Like several of the exponents of Abstract Expressionism, she was concerned with the forms and energies latent in nature. She often characterized herself as more interested in the drawing of color than color itself, for in her draughtsman-like approach and “well ordered collisions” of paint and drawing, she generated motion in her compositions.  In this painterly approach, she stands out among her contemporaries, creating a unique body of work that lies in between the gestural abstraction of Jackson Pollock and the restrained Color Field approach of Louis, Noland, and Mark Rothko.

From 1958 to 1971, Frankenthaler was married to fellow artist Robert Motherwell, and the two maintained studios in New York and Provincetown.  She also traveled extensively, often with Clement Greenberg, and loosely derived inspiration from the places she visited for the color palettes or moods of her paintings.  Italy, France, Nova Scotia, Majorca, Barcelona, Germany, the Netherlands, Arizona, and Provincetown all proved inspirational to the artist.  During her travels, she visited renowned art museums, studying old masters, and later she created paintings inspired by artist’s works in these collections, ranging from Titian, Rembrandt, and Goya, to Manet, Matisse, and even the Japanese artist Hiroshige.  Her paintings have also drawn comparisons to J.M.W. Turner’s exquisite meditations on mid-winter sunsets and Frederic Edwin Church’s Cotopaxi. (5)

Her artistic experimentation was not limited to painting; indeed, she explored pictorial space in a broad variety of media, including painting on canvas and paper, printmaking, sculpture, ceramics, and tapestry design. In the 1960s, Frankenthaler began to make prints in the Universal Limited Art Editions workshop on Long Island, and also crafted earthenware plates at Bennington Pottery in Vermont, along with David Smith.  She reprised her interest in ceramics in the early-mid 1970s, when she executed a tile wall commissioned for the North Central Bronx Hospital, New York.  In 1972, during a burst of new energy, Frankenthaler welded ten steel sculptures in the studio of her dear friend Anthony Caro.  That year she exhibited these sculptures as well as some works on paper at André Emmerich Gallery in New York.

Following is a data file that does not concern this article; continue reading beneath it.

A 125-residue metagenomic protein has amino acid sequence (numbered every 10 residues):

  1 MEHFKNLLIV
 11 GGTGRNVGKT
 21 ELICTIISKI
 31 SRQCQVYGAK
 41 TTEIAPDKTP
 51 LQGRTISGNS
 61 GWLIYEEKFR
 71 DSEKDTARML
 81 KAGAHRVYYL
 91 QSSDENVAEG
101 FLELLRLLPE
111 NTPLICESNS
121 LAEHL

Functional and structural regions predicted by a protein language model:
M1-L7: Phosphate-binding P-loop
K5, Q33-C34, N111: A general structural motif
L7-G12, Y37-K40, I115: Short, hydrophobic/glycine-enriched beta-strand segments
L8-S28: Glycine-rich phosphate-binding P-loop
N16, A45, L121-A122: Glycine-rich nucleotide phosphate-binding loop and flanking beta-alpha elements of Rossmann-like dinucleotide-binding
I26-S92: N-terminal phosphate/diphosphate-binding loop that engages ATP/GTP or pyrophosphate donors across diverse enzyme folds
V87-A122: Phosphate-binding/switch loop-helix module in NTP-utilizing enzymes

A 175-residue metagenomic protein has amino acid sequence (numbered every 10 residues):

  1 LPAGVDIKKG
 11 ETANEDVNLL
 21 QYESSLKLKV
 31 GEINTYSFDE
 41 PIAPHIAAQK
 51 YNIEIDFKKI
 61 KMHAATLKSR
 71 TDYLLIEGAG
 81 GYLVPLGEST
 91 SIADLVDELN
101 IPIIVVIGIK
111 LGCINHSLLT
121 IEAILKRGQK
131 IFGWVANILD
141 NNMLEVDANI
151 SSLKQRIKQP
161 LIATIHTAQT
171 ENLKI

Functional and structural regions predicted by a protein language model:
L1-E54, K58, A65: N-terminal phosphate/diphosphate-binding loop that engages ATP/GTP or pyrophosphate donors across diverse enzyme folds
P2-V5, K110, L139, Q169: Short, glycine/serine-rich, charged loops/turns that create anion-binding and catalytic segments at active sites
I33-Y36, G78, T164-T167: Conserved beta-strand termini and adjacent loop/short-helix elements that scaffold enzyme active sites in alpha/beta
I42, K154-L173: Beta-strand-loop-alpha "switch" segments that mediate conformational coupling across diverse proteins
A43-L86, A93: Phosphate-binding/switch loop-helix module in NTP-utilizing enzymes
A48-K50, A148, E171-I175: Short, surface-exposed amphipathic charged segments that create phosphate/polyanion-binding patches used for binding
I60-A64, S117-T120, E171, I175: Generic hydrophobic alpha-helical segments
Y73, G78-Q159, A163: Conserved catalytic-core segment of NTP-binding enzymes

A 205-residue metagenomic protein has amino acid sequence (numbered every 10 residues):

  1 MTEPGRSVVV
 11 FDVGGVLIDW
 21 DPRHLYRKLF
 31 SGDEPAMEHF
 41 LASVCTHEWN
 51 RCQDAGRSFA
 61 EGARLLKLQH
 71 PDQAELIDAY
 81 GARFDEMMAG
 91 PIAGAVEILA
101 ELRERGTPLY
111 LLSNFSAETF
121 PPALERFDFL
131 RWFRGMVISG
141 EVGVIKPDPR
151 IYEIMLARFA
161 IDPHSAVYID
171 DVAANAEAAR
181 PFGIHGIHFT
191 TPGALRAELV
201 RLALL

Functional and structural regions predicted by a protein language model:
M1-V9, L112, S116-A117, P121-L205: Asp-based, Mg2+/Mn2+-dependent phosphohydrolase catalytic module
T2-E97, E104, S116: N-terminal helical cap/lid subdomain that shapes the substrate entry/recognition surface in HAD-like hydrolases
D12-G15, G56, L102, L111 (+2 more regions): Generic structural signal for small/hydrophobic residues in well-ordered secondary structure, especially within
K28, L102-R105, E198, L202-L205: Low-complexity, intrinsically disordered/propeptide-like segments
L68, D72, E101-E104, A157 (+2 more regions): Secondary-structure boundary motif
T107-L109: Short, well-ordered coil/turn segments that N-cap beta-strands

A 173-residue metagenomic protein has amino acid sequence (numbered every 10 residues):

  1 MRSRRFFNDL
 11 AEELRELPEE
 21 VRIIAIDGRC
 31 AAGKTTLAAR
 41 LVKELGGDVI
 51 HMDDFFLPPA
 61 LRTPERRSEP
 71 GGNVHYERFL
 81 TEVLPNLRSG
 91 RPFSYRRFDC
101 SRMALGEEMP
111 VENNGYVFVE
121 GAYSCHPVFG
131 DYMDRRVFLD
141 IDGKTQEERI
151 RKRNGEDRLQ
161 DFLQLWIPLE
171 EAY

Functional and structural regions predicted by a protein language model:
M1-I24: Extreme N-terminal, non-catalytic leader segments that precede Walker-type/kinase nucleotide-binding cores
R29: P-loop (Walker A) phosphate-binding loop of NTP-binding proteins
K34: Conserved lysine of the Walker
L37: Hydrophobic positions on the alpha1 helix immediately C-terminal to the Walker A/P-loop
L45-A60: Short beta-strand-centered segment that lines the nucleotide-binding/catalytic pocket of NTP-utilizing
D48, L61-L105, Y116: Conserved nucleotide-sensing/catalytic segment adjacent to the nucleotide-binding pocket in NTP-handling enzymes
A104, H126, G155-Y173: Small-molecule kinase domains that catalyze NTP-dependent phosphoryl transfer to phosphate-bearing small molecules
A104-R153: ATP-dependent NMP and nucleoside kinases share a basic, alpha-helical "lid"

As her range of artistic activities expanded, so did her international and national reputation. Frankenthaler has received numerous accolades, including prestigious awards and honorary degrees from Harvard University; Yale University; Smith College; Moore College of Art, Philadelphia; Amherst College; New York University; and Brandeis University. Her works appear in the collections of the Museum of Modern Art, New York; National Gallery of Art, Washington, D.C.; High Museum of Art, Atlanta; Museum of the 20th Century, Vienna; Museum of Fine Arts, Boston; Los Angeles County Museum of Art; and numerous other public institutions.

1. Quoted in E.A. Carmean, Jr., Helen Frankenthaler: A Paintings Retrospective (New York: Abrams; Fort Worth, Texas: Modern Art Museum of Fort Worth, 1989), 12.
2.  Hilton Kramer, “Art: Lyric Vein in Frankenthaler’s Paintings,” The New York Times, 15 November 1975, 21.
3. Quoted in Carmean, Jr., Helen Frankenthaler, 12.
4. Cited in Elderfield, Frankenthaler, 297.
5. Most notably to Church by E.C. Goossen in “Helen Frankenthaler: Notes on Some Recent Paintings,” Bennington Review (April 1978): 46, and to Turner by Michael McKinnon, comp., The History of Western Art, sec. 31: Art of the ‘70s (London: Visual Publications International, 1982).